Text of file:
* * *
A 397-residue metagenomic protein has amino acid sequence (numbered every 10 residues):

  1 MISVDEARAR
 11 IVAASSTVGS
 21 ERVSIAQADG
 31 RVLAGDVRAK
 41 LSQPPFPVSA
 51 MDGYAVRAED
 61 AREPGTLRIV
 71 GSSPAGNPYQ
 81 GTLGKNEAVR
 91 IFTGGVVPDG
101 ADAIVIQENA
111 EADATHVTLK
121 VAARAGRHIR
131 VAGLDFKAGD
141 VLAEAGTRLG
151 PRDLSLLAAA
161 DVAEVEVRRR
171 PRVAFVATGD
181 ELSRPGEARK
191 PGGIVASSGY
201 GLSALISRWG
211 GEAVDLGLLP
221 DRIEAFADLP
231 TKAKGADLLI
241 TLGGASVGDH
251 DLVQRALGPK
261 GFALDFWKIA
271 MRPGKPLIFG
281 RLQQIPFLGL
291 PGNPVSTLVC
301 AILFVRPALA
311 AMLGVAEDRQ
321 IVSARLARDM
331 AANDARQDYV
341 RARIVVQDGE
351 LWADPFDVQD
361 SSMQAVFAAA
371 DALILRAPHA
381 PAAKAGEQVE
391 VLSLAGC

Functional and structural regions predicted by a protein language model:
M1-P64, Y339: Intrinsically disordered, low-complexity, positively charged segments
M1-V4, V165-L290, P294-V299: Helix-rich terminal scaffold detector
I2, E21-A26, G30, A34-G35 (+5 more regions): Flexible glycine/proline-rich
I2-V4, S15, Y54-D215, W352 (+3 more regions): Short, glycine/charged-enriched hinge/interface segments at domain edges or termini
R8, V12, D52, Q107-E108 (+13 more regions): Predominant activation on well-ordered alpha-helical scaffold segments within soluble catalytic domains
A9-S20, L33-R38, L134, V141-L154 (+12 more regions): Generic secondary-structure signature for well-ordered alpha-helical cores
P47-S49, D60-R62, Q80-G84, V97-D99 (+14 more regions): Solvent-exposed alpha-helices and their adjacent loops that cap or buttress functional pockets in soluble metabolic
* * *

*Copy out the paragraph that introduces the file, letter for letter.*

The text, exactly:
A 397-residue metagenomic protein has amino acid sequence (numbered every 10 residues):